COSTELLO: Really if what do they say? Are they finding jobs? The college students that we talk with are having a difficult time.

FLUKE: Well, I have talked with lots of folks who I graduated with in terms of law school graduates. This is the first year that things are looking up for them and increasing rates. And I am hearing that from graduates across the country.

COSTELLO: Although I must say that graduating from Georgetown might have a certain bit of cache and you can find a job easier because you went to such a great school. But students who went to public universities or community colleges, they are having a terrible time.

FLUKE: I have talked to students across the country. Not just from Georgetown.

COSTELLO: OK. Thank you so much --

FLUKE: But I think your point is how important investment in education is for folks to be able to find employment when they graduate, and that's why the president's policies around student loans are so critical. He increased Pell Grants. He doubled that. And he is fighting to keep interest rates low.

So for students who are going to any university or college, that's critical for them.

COSTELLO: OK. So your op-ed appears on

FLUKE: It does.

COSTELLO: OK. Thank you so much. Sandra Fluke joining us live this morning.

FLUKE: Thank you.

COSTELLO: So what do you think? You can join the conversation on Twitter. The handle is @CNNOpinion or visit us on Facebook or

Some good news to tell you about this morning. We showed you these pictures yesterday on newsroom. They show a toddler thrown from an SUV during a high speed chase. This morning, the 18-month-old girl is out of the hospital and staying with relatives.

Amazingly, she has only bumps and bruises. Her teenaged parents and friends inside the SUV have all been charged in the robbery that started that police chase.

Sticker shock is not just being felt at the gas pump. It's also on college campuses. Why the cost of a four-year degree keeps on climbing.

And don't forget if you're heading out the door, take us with you. Watch us anytime on your mobile or computer on


COSTELLO: If your kid is taking too much time to get that college degree, there's a good reason for that. Good reason to tell them to hit the books and hurry. A new report shows that average tuition costs for four years of school, you guessed it, going up and I mean way up.

Alison Kosik is at the New York Stock Exchange.

So how much?

ALISON KOSIK, CNN BUSINESS CORRESPONDENT: Here are the harsh numbers, Carol. The average tuition at a four-year public university is up 15 percent from 2008 to 2010. The big reason, state budget cuts -- 40 percent of state and territories cut their education spending. States that really stick out, though, are California and Georgia.

But that's not where we saw the biggest individual increases. The big winner there is the University of Ft. Lauderdale in Florida. That's a private school. And tuition there jumped 160 percent.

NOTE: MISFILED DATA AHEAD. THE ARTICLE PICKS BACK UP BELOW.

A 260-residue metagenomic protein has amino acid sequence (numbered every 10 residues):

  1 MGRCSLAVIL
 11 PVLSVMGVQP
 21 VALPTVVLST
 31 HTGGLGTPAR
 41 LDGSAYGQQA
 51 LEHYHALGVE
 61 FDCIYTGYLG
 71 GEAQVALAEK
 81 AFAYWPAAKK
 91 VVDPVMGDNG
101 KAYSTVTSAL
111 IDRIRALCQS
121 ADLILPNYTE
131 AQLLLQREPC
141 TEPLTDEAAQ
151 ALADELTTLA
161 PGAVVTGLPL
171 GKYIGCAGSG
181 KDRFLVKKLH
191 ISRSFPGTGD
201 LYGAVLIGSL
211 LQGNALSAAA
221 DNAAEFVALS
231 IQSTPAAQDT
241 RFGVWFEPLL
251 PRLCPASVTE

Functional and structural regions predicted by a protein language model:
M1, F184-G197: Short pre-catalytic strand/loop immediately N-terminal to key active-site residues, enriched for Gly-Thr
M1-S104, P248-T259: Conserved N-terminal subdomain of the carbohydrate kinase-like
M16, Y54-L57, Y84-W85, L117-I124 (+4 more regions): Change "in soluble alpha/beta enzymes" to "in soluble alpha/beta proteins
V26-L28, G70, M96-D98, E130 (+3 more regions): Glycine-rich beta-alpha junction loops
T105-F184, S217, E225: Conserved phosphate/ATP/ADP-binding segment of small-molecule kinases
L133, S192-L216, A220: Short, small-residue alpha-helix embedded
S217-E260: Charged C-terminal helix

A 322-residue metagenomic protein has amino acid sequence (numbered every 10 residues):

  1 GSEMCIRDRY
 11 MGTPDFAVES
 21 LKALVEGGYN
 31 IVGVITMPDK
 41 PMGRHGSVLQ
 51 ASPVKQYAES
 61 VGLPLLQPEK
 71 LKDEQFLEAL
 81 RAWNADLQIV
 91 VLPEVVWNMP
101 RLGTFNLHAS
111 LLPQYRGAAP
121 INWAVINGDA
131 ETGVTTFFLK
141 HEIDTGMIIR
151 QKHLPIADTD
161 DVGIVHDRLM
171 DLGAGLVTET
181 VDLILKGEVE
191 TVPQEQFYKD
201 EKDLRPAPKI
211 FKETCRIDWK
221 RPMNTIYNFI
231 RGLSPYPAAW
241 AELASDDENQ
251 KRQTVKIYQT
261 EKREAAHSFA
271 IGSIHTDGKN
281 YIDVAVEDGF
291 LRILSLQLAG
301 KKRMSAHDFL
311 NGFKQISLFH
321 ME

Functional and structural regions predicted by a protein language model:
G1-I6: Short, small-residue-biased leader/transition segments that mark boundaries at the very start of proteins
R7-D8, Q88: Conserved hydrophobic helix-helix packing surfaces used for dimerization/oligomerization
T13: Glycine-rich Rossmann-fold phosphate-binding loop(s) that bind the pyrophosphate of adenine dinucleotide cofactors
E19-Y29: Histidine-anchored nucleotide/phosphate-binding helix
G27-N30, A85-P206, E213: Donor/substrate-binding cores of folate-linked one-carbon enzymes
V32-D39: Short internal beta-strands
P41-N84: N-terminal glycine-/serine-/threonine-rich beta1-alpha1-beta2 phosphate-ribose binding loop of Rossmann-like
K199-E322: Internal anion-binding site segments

The biggest public school increase was the University of the District of Columbia. Tuition there almost doubled.

You know what, Carol? It looks like students are being priced right out of the ballpark.

COSTELLO: There's got to be a bargain someplace out there. Tell me there is.

KOSIK: OK. Get your pencil and paper there. Because believe it or not, three schools are there with tuition under $1,000.

There's Haskell Indian Nations University. That's located in Kansas. Dine College in Arizona. Both of those are Native American colleges. And then Berea College in Kentucky. That is the cheapest private school.

But listen to this. If you want a bargain in terms of the quality of education you can get for the money you can pay, "U.S. News and World Report" says you've got to go with the big boys. Look at their top five value schools. You've heard of Harvard, Yale, and Princeton. Lots of financial aid at those schools, most students pay 70 percent off the sticker price. It's definitely a bargain.

But you know what the catch is?

COSTELLO: You can't get in.

KOSIK: You've got to be accepted. You've got to be smart enough.

COSTELLO: All right.

KOSIK: There's always a catch, Carol.

COSTELLO: I know. It's true. Alison Kosik, thanks so much.

So, now, a star-studded party to raise some big bucks for Barack Obama. From the West Coast at George Clooney, tonight it's a New York shindig at Sarah Jessica Parker's home. And getting in will cost you big bucks.


COSTELLO: Good morning to you. I'm Carol Costello.

Just about 30 minutes past the hour. Stories we're watching right now in THE NEWSROOM. Lance Armstrong fighting back at the U.S. Anti-Doping Agency's investigation of alleged doping. Armstrong accuses the agency of dredging up discredited allegations, to strip him with seven Tour de France titles. Because of the investigation, Armstrong has been banned from competing in an Ironman competition this month.

Also this morning, concerns about problems in a CDC building which houses dangers like anthrax and monkey pox. "USA Today" uncovered internal documents which detail ventilation problems in one of the bio terror labs at the Centers for Disease Control. The CDC in Atlanta says no one has been infected but the emails show even expert employees are worried about their risk of exposure.